Studies contradict vitamin E lore
Dermatologists insist that putting vitamin E on a burn or a wound will do nothing to prevent scarring and may even do harm. The People’s Pharmacy readers, on the other hand, are convinced that topical use of vitamin E can prevent or reverse scarring.
What kind of evidence convinces you – experiment or experience? Most physicians side with experiments. Those that have been conducted with topical vitamin E are not encouraging:
“This study shows that there is no benefit to the cosmetic outcome of scars by applying vitamin E after skin surgery and that the application of topical vitamin E may actually be detrimental to the cosmetic appearance of a scar. In 90 percent of the cases in this study, topical vitamin E either had no effect on, or actually worsened, the cosmetic appearance of scars. Of the patients studied, 33 percent developed a contact dermatitis to the vitamin E. Therefore we conclude that use of topical vitamin E on surgical wounds should be discouraged” (Dermatologic Surgery, April 1999).
A recent article in the journal American Family Physician (Aug. 1) concludes: “Many patients use topical vitamin E (alpha-tocopherol) hoping its antioxidant properties will prevent scars. However, there is little evidence that it is helpful, and some patients develop a contact dermatitis that may delay healing.”
Despite the studies, many readers have a different perspective: “My personal experience based on applying vitamin E from the capsule was remarkable. The left side of my face was deeply pockmarked from auto window glass being embedded in the skin when I was thrown against the window in a serious auto accident. I pulled pieces of glass out for several weeks afterward.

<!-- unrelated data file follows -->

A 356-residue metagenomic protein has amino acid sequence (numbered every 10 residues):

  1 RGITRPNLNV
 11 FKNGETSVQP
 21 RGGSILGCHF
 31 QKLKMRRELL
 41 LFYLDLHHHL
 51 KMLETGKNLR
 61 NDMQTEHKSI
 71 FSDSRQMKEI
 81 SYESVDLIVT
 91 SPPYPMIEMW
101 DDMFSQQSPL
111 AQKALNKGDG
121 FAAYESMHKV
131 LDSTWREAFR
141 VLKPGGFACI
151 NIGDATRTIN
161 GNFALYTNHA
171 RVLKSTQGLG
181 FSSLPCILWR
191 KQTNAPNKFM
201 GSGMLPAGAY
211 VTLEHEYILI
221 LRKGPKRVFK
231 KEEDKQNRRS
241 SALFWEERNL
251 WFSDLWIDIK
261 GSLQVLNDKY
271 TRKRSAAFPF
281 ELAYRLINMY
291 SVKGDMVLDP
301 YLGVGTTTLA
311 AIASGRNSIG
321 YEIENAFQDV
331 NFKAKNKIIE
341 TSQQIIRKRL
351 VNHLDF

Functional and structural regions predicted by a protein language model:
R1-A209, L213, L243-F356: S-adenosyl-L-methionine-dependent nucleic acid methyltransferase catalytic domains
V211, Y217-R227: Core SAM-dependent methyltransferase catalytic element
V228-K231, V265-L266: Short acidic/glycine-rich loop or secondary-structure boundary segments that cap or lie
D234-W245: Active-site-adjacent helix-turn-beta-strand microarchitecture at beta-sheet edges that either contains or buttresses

“After about three months, I began to apply vitamin E directly from the capsule. Within a year, the pockmarks were gone, and no trace remains today. Most of the teeth marks where the skin was broken from the inside of my mouth are visible only with a magnifying glass.”
Another reader used vitamin E to avoid scars from a burn: “My 16-year-old son was working in a fast-food restaurant when his arm got burned from elbow to wrist due to faulty equipment. He had first-, second- and third-degree burns. When I asked the doctor about putting vitamin E oil on his arm to keep it from scarring, he said it wouldn’t work. I did it anyway, and I’m happy to say there are no scars on my son’s arm.” Serious burns require immediate medical treatment.
Sometimes physicians do recommend vitamin E: “I had a bone implant in my big toe. When my doctor took out my stitches, he told me to rub vitamin E on the scar. The scar disappeared! When I show my friends my toe, they can’t believe I had the implant.”
Not everyone has had a good outcome with vitamin E, however. Some readers have suffered contact dermatitis: “Many years ago I heard vitamin E oil was good for dry skin. My skin was always dry, and I applied vitamin E oil for several days on my legs and arms. I ended up with a severe case of dermatitis. It went away after I discontinued the vitamin E oil.”
Because contact dermatitis from topical vitamin E is common, it makes sense for anyone who plans to try this treatment to test it first on a small patch of skin on the forearm.
Joe Graedon is a pharmacologist. Teresa Graedon holds a doctorate in medical anthropology and is a nutrition expert. Their syndicated radio show can be heard on public radio. In their column, Joe and Teresa Graedon answer letters from readers. E-mail them via their Web site: www.Peoples Pharmacy.com. They write for King Features Syndicate.